Reflection (on assignment 1)

The compositions I selected were firstly about including what I felt essential for the viewer to see which also meant deciding what not to include from the found images.  To build confidence I used my sketchbook for new images or ones I felt I needed to change from the earlier exercises.    My decision to use a composition was usually what felt right and because of time pressure I usually didn’t explore or push the composition on paper other than one or two comparisons.   In other words I thought about many more compositions and discarded them without exploring on paper.   E.g. should lion 2 include the whole body, just the head or maybe just the ripples in the body fabric.   I quickly dismissed some of the ideas and decided the head and legs and part of the body were essential to see the movement.   I always have time pressures so I feel I need to remind myself not take the obvious choice without some quick sketches.  I found continuous line drawing liberating and interesting to see the result but I’ve not yet made a link with the painting.

My experimentation with the mediums so far has been positive and is one of the main reasons for taking this course.   I’ve enjoyed seeing how the paints dry on another medium and surface and look forward to trying others.   When painting the lion, I quickly found ink on gouache absorbed too much to be able to express movement compared with watercolour on varnish.  I did several quick works before starting on the final set.

Emerging drama is a term I find appropriate to use as a description of what I’m interested in communicating.    For landscapes its often the feeling or atmosphere I felt being there whereas for portraits its their character and how they are feeling.   The quality of outcome is difficult to reflect on partly because I’m not sure I know clearly what this actually means and partly because its my work and I’ve just painted it.   Taking each individual painting and finding out what people see and comparing against my focus is one way to tell.   Each painting had something different to say which often linked to the story of another painting and sometimes it was about what looked good.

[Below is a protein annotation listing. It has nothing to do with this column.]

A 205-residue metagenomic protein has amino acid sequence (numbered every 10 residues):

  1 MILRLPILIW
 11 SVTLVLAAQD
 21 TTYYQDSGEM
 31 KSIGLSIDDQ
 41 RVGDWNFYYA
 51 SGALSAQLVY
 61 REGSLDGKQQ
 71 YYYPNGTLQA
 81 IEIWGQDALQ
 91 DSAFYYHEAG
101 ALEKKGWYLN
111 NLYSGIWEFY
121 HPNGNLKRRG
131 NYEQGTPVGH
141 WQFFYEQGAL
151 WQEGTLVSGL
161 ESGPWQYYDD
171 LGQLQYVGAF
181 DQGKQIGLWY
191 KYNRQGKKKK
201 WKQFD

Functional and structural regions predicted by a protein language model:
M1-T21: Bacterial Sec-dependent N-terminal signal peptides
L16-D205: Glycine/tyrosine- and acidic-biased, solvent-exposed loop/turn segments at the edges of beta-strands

The influence from other artists is often small such as using expressive strokes against a wash for the paintblowers face.   However this in itself feels a big revelation and gives me more confidence about using it again.  I do need to keep experimenting and thinking more about the key concept I want to get across and then how it can be achieved.    My voice maybe something to do with the medium combinations I’ve gravitated towards because often its been an instinctive choice where I’ve dismissed some over others.    This appears to be about enabling expressive work with an element of chance.  This maybe because my work prior this course has been highly controlled and detailed and I’m looking to move on.

I’ve looked at a diverse range of artists helped by the initial set provided in the brief.   Ali Sharma lead me to make my brush work evident and I’ve done this in both wet and dry brushwork.  Peter Doig has been an influence for his approach to painting thin layers over extended time which I applied in the flamingos.       I’ve also visited exhibitions which exposed me to other artists such as Lisa Kranichfeld who prompted me to try mixing the paint on the paper with water in unpredictable ways.   Being located in Asia means a lot of the newspapers, magazines and photos relate to this part of the world and will continue to do so for this course.     I therefore expect it will be an Asian drama emerging.



Author: Paul Hunter

A self-taught British artist who paints landscapes using mixed media. I'm currently exploring life in Singapore through paint.

Leave a Reply

Fill in your details below or click an icon to log in: Logo

You are commenting using your account. Log Out /  Change )

Google photo

You are commenting using your Google account. Log Out /  Change )

Twitter picture

You are commenting using your Twitter account. Log Out /  Change )

Facebook photo

You are commenting using your Facebook account. Log Out /  Change )

Connecting to %s